Phoebe Frances Brown death: The Glad Game star and writer dies aged 29

·2-min read
Phoebe Frances Brown (Curtis Brown)
Phoebe Frances Brown (Curtis Brown)

Phoebe Frances Brown, the actor and writer whose show The Glad Game chronicled her experience of being diagnosed with an incurable brain tumour, has died aged 29.

Brown died from a brain tumour on 13 April at home in Nottingham, surrounded by family and her partner Jake.

The young star’s agent, Joe Powell of Curtis Brown, told The Independent: “Our industry has prematurely lost one of its brightest stars. Phoebe’s talent was matched only by her humour and determination. She was nothing but a joy to work with and was beloved by everyone she met. I’m heartbroken.”

Brown’s defiant, devastating one-woman show The Glad Game, which she wrote and starred in, was shown at Nottingham Playhouse in 2021 and came to Hampstead Theatre earlier this year.

The show won critical acclaim and was developed into a film. In The Independent’s review, theatre writer Isobel Lewis praised Brown’s inclusion of “shards of light in among the darkness”.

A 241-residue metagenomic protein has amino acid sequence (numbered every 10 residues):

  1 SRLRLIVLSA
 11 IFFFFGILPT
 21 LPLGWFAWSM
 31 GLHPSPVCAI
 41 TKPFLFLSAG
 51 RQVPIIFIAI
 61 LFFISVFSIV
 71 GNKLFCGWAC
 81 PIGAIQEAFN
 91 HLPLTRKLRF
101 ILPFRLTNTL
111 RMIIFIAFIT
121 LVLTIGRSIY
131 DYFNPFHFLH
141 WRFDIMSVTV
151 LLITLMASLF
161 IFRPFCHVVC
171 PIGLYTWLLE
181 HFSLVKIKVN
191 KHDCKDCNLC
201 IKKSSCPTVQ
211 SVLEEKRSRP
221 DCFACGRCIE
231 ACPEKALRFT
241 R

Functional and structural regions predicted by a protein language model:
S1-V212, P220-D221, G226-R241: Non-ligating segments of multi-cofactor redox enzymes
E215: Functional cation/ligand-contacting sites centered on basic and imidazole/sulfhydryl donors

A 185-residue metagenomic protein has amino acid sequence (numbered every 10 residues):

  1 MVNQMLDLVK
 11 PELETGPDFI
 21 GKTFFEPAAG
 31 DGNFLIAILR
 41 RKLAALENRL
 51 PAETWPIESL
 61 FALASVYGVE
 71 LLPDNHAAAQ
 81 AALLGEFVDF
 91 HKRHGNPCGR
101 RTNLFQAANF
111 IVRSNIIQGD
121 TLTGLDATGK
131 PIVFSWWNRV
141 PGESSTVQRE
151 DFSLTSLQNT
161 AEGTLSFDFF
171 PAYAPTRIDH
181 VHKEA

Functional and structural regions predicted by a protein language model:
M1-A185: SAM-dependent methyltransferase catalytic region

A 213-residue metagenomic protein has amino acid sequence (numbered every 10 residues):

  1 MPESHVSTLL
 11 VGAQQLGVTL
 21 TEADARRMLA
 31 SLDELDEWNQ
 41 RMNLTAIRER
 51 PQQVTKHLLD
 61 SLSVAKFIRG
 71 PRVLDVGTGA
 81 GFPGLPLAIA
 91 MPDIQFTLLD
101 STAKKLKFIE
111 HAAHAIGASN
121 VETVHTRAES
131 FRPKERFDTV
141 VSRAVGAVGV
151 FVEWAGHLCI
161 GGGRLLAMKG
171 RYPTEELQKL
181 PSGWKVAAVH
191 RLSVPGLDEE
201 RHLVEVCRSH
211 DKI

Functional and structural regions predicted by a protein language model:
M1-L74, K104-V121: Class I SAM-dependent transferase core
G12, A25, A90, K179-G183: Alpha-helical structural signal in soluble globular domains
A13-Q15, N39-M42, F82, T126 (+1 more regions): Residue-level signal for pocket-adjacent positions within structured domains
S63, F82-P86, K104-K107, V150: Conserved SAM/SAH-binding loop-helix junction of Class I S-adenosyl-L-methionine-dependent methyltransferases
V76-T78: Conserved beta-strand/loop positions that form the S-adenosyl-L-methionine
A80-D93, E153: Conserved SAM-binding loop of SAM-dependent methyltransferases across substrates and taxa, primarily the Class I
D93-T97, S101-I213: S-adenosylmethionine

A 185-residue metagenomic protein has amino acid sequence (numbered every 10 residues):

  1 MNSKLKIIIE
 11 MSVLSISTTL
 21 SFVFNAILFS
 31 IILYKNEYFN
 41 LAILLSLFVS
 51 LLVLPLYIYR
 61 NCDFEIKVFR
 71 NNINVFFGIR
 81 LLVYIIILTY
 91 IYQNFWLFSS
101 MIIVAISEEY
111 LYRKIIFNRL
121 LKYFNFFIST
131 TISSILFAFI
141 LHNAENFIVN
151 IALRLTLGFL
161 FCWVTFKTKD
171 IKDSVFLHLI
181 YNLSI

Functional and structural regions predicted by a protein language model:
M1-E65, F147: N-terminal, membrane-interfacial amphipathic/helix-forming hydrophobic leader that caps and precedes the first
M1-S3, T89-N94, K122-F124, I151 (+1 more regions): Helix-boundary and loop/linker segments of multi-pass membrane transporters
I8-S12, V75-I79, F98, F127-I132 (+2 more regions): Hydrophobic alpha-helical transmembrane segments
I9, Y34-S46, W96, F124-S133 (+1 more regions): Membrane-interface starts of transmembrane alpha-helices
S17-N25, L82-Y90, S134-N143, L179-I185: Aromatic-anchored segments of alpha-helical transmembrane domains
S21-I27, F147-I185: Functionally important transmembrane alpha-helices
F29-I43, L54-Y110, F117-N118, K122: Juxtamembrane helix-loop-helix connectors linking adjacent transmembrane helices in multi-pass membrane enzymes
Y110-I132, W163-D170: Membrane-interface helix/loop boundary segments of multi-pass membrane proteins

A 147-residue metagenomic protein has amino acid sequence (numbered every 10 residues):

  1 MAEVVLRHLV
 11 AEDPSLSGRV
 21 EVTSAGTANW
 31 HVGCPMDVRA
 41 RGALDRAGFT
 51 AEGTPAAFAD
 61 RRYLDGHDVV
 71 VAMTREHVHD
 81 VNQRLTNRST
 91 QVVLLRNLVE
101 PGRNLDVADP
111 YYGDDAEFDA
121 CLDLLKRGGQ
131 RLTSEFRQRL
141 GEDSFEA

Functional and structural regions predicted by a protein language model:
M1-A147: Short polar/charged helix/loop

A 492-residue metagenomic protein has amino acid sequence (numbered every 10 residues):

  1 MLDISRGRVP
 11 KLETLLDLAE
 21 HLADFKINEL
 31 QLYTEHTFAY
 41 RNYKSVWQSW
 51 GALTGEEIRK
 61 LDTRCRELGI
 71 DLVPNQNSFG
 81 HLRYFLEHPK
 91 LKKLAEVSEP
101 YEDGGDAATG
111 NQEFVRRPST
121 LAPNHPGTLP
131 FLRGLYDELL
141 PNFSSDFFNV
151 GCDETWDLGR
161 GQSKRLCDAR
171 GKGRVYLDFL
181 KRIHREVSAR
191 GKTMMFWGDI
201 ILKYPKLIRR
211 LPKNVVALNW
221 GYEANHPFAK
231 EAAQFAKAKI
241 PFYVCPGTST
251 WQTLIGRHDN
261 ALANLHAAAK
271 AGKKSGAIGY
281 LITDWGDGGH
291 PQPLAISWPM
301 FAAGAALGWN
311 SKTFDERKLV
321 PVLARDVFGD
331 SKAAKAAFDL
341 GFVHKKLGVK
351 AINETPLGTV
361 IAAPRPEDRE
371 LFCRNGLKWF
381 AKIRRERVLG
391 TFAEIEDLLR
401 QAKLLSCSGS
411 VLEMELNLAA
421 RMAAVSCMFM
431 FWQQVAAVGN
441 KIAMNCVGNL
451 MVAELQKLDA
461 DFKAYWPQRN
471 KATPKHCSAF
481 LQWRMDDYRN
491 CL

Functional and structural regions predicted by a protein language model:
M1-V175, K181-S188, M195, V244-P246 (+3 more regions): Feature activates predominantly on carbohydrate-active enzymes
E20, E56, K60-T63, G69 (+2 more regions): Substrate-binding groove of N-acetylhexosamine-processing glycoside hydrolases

“‘I’m Phoebe f***ing Brown,’ is the actor’s rallying cry,” she wrote. “Watching this show, I know that Phoebe f***ing Brown is a name I won’t forget.”

The Telegraph called The Glad Game “a very moving play about hope” and The Stage hailed it as “intimate, boundary-pushing, brilliant”.

Phoebe Frances Brown in ‘The Glad Game' (Graeme Braidwood)
Phoebe Frances Brown in ‘The Glad Game' (Graeme Braidwood)

Born in Nottingham, Brown trained at The Television Workshop and received a first class degree from the University of Birmingham before having a successful career as a performer and writer for stage and screen.

Her acting credits include National Theatre productions Small Island and If We Were Older, The Way of the World at Donmar Warehouse, Life According to Saki at New York Theatre Workshop and Sorry at Soho Theatre, among others.

She played the role of Constance Pettigrew in the BBC Radio 4 series Home Front and recorded The Whisperer in Darkness for BBC Sounds.

On screen, she could be seen in last year’s BFI-selected short Animal Antics. And Hung Out to Dry is Brown’s short comedy film, which she wrote and starred in, and which was directed by Jake Kelsall.

Her feminist comedy troupe Major Labia are alumni of the prestigious Bafta-winning Television Workshop and are an associate company of the Nottingham Playhouse.

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